2016 Rust Belt Rising Star Bartender Will Hollingsworth of Spotted Owl

2016 Rust Belt Rising Star Bartender Will Hollingsworth of Spotted Owl
November 2016

Eugene, Oregon native Will Hollingsworth is a bit of an unlikely bartender. He’s an intellectual with degrees in philosophy and history of math and science with concentrations in classics and comparative literature. He’s self-professedly not a cocktail nerd. What draws him to the bar is the bar itself, the community of people holding the glasses. 

Before Hollingsworth found himself behind the stick, he worked in political communications, most notably with the 2008 Barack Obama campaign. Victory secured, Hollingsworth zigzagged across the country, finally settling in Cleveland, where he landed his first bartending gig. He mixed at Rising Star Restauranteur Jonathon Sawyer’s Greenhouse Tavern and later Michael Symon’s Lolita, loving the work but becoming increasingly obsessed with creating the ideal bar atmosphere. 

Hollingsworth set out on his own, opening The Spotted Owl in an old monastery complete with stain glass windows. He expected to people to flock to the bar for its vibe rather than his esoteric drink list. Cocktail sales quickly surpassed beer, though, and Hollingsworth hopped over to New York to for an intense stage at the Dead Rabbit, working with Rising Stars alum Jillian Vose. Back behind the stick of Spotted Owl, Hollingsworth leads a bar that’s at once seedy and sacred, but above all else hospitable, welcoming, and communal—it also happens to serve the best damn cocktails in Cleveland and for miles around. 

Interview with Rust Belt Rising Star Bartender Will Hollingsworth of The Spotted Owl

Caroline Hathett: How did you get your start?
Will Hollingsworth:
I came to Cleveland when I was 23 and wanted to try my hand at bartending, and had never bartended before. I sat at The Greenhouse Tavern and maxed out my credit cards sitting there during happy hours. Eventually I wore them down, and they hired me. I got in there, like “When can I get back there?” and was told I’d be running food. I got behind the bar within three months through sheer force of will. I left in September of 2010 to work at Lolita. In January 2011, I started writing business plans. I spent six months raising money, a year in design, and a year in construction.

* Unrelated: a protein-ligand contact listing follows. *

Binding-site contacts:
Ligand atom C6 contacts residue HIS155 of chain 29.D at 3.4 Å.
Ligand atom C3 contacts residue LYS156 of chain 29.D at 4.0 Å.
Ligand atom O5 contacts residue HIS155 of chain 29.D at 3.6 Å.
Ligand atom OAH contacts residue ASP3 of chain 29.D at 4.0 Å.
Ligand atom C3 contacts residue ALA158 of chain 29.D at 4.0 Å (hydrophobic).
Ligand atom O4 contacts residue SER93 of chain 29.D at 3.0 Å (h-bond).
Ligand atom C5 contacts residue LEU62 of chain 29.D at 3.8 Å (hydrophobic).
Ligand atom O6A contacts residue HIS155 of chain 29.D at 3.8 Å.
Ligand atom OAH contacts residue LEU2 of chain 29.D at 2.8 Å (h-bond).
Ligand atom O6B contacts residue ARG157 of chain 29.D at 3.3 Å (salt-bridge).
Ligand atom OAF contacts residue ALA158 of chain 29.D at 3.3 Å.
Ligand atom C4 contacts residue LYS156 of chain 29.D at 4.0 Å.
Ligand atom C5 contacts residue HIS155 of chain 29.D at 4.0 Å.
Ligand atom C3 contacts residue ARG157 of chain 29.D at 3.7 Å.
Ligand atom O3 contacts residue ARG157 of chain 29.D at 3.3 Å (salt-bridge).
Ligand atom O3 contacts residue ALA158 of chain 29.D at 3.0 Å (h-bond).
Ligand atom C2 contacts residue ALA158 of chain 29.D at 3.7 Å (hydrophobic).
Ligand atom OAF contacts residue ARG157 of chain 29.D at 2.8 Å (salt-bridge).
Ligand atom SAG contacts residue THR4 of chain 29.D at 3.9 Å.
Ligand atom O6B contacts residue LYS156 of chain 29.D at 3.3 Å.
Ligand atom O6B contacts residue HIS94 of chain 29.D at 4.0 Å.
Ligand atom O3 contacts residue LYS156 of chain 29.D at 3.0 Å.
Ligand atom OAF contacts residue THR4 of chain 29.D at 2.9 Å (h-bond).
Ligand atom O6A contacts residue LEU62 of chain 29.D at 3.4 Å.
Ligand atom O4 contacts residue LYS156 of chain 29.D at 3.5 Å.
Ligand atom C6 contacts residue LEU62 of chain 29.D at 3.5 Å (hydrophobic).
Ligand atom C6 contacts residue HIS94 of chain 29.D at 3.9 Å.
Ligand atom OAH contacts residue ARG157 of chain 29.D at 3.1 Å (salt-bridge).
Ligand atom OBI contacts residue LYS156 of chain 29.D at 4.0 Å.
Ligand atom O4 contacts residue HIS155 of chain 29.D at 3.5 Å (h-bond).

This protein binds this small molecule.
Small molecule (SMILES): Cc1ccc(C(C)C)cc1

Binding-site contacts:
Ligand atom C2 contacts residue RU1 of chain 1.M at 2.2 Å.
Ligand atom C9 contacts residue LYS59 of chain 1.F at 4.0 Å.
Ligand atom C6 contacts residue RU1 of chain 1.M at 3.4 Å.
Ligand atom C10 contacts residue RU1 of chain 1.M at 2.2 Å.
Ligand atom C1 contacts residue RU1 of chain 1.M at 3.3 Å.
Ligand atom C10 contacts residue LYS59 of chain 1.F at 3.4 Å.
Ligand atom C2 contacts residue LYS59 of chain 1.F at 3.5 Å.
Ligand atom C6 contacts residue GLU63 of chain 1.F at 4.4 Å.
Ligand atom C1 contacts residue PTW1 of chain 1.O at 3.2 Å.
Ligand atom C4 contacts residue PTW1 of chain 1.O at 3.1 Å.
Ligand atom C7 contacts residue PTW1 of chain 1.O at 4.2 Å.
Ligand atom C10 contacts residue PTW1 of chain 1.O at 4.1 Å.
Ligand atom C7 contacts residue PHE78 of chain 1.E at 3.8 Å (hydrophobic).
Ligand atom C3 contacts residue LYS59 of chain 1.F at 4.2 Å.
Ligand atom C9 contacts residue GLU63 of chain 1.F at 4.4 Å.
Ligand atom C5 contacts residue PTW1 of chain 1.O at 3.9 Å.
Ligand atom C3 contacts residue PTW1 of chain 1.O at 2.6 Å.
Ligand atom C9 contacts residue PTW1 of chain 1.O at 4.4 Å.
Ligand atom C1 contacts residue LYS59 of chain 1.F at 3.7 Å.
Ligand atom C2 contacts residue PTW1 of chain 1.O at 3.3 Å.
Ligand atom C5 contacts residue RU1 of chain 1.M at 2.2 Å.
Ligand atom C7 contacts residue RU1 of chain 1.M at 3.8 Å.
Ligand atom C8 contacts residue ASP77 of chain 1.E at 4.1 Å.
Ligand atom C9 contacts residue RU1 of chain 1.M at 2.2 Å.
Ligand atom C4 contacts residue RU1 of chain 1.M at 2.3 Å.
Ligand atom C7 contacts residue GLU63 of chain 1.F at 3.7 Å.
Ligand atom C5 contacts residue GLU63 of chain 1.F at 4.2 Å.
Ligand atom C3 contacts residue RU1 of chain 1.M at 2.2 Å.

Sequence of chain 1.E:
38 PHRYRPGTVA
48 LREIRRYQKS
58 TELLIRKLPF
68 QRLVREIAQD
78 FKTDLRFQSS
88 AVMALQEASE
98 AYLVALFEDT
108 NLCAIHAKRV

CH: Who’s your mentor?
Nobody really taught me how to make cocktails until six months after we opened. I felt like my compass was spinning. I needed to go to New York and see drink making done at the highest possible level. I thought, “Is what they’re doing in New York qualitatively better than what we’re doing here, or quantitatively better than what we’re doing here.” I put it out there on Facebook that I wanted to visit. It was February 2014. Dead Rabbit’s third menu had just come out, and my team had spent a month obsessing over it. I’m watching the Facebook comment thread populate and Jack McGarry wrote. Then I shit my pants. I was a wreck. Then I e-mailed him. I spent a week with Jillian Vose. In terms of cocktail mentors, she would be it. After the experience, I called a staff meeting. I knew what I wanted—no more compromise. New York cocktails are better than ours, but they not so much better that we can’t keep up. There’s an opportunity for us here to do something world class. 

CH: Tell me about your drink making philosophy.
The watch word around here is that simple is elegant and elegant is simple. A good thing is better by making it simpler rather than making it more complicated. I’m a reductionist thinker. All of the best drinks aren’t terribly overwrought in their conception or execution. 

CH: How do you name your cocktails?
I don’t name them until they’re made. I like to make a drink and sit with it and attempt to have a pure experience with it and find out what it reminds me of. Sometimes it reminds me of a poem. Sometimes it reminds me of a pair of sneakers. Generally speaking, I’ll name it based on that association.

CH: Tell me about opening the bar? What was your biggest challenge and how did you overcome it?
I raised a quarter of a million dollars. A liquor license is $30,000. I pulled it off because we built all of this from scratch. All of our electric, plumbing, HVAC—it’s all brand new. I negotiated that my landlord put in a lot. He put in $150,000. All in all, I would estimate that it cost $400,000 to open. But this bar had to get built. Someone had to build a bar like this.